In the past several years, the U.S. Department of Veterans Affairs has come under fire for a number of issues related to the ways in which former service members are able to tap their benefits. Certainly, this has been the case when it comes to medical treatments in particular, and it's a problem that the government is working to address. Now, though, it's important to highlight that more efforts are being made to highlight the actual fallout from these problems so that they can be more clearly understood.

Of particular note here is the fact that newly enrolled veterans are having more difficulty than others in obtaining the treatments needed to make life after service a little easier to deal with, according to a new study from the watchdog U.S. Government Accountability Office. In all, 1 in 3 of the veterans examined in this study experienced wait times so significant for even basic health care needs that they still hadn't been seen by a doctor when the study wrapped up. Almost half of those vets didn't even have an appointment scheduled despite VA policies related to getting them scheduled and seen as quickly as possible.

More must be done to ensure veterans get the treatments they need, when they need them.More must be done to ensure veterans get the treatments they need, when they need them.

Other issues
And among the 2 in 3 newly enrolled veterans who did end up seeing a doctor, the wait times were still significant, the report said. In fact, they saw the delays range between 22 and 71 days between when they submitted requests for an appointment and when they were actually able to get it completed. This was mainly due to a lack of available appointment times, and "unnecessary delays" caused by scheduling problems on the part of the VA services at treatment centers.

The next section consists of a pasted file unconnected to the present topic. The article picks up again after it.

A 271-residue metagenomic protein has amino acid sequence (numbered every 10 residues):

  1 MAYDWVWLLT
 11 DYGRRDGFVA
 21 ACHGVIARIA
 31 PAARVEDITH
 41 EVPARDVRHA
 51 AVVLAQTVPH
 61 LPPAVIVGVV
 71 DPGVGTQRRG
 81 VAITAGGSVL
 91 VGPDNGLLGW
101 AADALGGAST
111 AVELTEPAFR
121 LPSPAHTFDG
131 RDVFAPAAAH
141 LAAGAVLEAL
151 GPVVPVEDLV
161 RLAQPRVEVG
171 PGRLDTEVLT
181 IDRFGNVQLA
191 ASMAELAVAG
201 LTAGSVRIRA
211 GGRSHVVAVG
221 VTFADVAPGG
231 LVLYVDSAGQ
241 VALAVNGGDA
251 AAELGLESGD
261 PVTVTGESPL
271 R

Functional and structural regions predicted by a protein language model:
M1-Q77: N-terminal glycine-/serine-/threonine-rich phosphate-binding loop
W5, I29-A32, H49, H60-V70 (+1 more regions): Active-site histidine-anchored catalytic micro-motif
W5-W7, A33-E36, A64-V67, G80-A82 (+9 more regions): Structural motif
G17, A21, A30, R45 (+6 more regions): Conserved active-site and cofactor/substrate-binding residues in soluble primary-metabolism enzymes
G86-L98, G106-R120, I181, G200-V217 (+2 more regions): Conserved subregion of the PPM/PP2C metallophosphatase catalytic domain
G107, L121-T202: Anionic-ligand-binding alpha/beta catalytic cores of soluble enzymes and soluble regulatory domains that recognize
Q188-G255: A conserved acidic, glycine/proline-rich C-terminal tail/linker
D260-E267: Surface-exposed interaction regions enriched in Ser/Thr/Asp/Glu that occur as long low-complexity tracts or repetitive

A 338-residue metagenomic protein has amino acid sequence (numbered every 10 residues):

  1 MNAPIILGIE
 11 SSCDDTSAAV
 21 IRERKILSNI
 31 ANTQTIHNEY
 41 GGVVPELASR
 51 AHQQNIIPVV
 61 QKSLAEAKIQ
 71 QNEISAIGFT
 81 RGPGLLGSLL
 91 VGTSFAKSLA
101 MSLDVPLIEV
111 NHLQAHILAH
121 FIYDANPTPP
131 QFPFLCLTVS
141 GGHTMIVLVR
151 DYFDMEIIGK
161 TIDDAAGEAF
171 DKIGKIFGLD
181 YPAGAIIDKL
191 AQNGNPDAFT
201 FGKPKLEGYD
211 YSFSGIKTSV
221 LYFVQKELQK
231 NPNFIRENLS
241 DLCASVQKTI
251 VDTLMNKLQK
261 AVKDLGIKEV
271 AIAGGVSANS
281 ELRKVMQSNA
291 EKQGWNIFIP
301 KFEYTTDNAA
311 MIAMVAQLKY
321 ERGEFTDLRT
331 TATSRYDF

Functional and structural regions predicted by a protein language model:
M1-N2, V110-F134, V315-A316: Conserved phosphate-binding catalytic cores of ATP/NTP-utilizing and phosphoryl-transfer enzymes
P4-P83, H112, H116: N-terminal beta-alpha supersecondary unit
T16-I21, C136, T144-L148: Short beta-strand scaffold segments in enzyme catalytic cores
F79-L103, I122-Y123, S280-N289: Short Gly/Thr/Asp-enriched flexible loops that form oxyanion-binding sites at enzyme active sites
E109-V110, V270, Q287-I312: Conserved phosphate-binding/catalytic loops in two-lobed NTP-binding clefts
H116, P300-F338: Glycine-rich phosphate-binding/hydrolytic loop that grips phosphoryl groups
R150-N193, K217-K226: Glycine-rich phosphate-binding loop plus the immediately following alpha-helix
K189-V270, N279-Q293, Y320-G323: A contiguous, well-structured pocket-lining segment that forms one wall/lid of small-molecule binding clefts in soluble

Meanwhile, though, the U.S. Veterans Health Administration estimates that wait time between submitting a request and when the veteran is actually contacted by the VA to schedule an appointment is just four days, the report said. In reality, the most common wait time in this regard was about 17 days, with more time coming between that date and when the appointment actually takes place.

Addressing the issue
This has long been a recognized issue, but this data suggests the problem may be worse than many might have expected, the report said. Consequently, the GAO has a number of recommendations for the VA to undertake as a means of helping to ensure this system works better going forward. First is that the VA put more resources into improving turnaround times between a submitted request and first contact for scheduling. Second is that the VA take greater efforts to more carefully monitor wait times, especially for the newly enrolled vets who need care. Finally, it believes the VA should update its scheduling policy in general.

Veterans deserve the full military benefits due to them as a result of their service, and also that the government does all it can to improve their access to those benefits. That kind of care can make life after military service a lot easier for them to handle.